Danish author Hans Christian Anderson was born in 1805, and wrote a LOT—poems, books about travel, novels, and fairy tales. The image above is of a stamp, created in Hong Kong, China to commemorate Anderson’ 200th birthday. This stamp was part of a collection of four, with each stamp representing a different fairy tale that was authored by Anderson. The image here is a representation of the title character from The Little Mermaid. The work of the visual artist Lu Xue is used for the stamps. She is a Chinese paper cutter, who has been cutting paper into beautiful works of art since she was 6 years old.
The Little Mermaid, like many of Anderson’s fairy tales, has inspired works of visual art, films, plays, and musicals. The original story has a little different ending than that of the Disney film, but the essential elements are the same. The Little Mermaid tells of a young mermaid, who longs to have some of the things, and attributes, that the human people who walk on land possess. She gives up her life under the sea, and the use of her voice, in order to know what the human world is like—and to pursue the love of the young prince who she has rescued. Hans Christian Anderson’s original fairy tale was published with one type of illustration which was popular during that time—a series of drawings placed throughout the story to give his readers a visual image with which to connect.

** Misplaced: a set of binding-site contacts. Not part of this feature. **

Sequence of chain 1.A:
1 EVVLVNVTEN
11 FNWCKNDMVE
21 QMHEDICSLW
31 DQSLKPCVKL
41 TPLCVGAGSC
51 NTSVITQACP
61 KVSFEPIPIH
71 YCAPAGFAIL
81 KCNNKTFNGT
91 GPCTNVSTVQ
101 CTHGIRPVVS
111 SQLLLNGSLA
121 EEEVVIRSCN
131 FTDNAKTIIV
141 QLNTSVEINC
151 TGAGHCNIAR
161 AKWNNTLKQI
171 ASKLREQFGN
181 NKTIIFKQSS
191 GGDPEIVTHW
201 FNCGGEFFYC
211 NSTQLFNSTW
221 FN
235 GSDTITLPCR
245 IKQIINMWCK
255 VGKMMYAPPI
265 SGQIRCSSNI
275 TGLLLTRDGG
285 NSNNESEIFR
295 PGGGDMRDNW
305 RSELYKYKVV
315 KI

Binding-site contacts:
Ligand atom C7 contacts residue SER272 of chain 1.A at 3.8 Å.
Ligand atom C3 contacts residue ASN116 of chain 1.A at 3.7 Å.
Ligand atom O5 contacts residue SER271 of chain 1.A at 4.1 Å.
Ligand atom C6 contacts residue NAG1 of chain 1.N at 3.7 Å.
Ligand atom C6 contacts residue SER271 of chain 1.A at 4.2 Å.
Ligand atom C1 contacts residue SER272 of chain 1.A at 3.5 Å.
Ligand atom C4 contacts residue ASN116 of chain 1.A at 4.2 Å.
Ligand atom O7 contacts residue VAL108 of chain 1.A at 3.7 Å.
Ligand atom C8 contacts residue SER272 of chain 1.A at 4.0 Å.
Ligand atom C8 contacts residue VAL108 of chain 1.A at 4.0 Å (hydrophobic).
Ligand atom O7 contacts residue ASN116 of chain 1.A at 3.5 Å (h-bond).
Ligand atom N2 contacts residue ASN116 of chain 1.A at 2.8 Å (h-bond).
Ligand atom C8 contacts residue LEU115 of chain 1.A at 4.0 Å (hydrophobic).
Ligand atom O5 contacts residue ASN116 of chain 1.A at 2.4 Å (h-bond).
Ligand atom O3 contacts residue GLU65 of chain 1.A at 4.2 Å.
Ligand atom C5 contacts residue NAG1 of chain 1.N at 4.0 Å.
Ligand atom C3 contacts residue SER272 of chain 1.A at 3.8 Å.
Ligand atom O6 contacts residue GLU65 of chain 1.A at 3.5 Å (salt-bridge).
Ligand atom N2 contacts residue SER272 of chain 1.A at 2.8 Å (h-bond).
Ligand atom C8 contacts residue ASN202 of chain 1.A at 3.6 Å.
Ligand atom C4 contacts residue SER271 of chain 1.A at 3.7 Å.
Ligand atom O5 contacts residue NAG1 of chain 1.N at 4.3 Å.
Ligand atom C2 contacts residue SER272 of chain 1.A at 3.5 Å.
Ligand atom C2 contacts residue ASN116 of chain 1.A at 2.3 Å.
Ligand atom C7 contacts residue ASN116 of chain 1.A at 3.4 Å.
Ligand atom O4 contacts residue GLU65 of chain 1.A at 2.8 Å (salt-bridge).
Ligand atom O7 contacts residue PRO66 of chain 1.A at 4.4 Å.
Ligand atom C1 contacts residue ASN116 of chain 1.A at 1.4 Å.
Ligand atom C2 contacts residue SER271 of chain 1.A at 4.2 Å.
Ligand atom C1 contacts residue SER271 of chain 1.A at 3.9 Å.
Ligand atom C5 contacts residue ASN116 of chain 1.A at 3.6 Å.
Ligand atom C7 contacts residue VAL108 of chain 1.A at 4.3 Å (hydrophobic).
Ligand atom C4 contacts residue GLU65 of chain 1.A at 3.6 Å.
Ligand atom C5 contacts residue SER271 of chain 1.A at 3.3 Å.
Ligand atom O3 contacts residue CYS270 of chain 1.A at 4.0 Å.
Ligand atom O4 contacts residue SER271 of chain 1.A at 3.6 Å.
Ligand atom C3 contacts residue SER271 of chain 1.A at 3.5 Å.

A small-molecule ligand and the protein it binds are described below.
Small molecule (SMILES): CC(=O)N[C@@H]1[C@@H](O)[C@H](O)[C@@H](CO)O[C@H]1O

As you probably know, mermaids are mythological creatures which are half human and half fish; and the idea of the existence of mermaids was very popular during the time Anderson lived in Denmark. There is even a bronze statue of The Little Mermaid near the water in Copenhagen, Denmark. The statue was commissioned by a man who saw a ballet adaptation of the story, and fell in love with the beautiful tale—so, he asked a sculptor to create the statue.
Using Hans Christian Anderson’s story of The Little Mermaid, or another fairy tale you know well, create an outline of the way in which you would tell the story. Would you make it more modern? Would you change the ending? After creating your outline, decide how you would illustrate the fairy tale you’ve adapted. How many illustrations, or visual pieces of art, would you want or need to capture your readers’ imaginations? Finally, using your outline and decisions about visual images, write your fairy tale--including some illustrations which help your readers to enter into the world you’ve created within your story!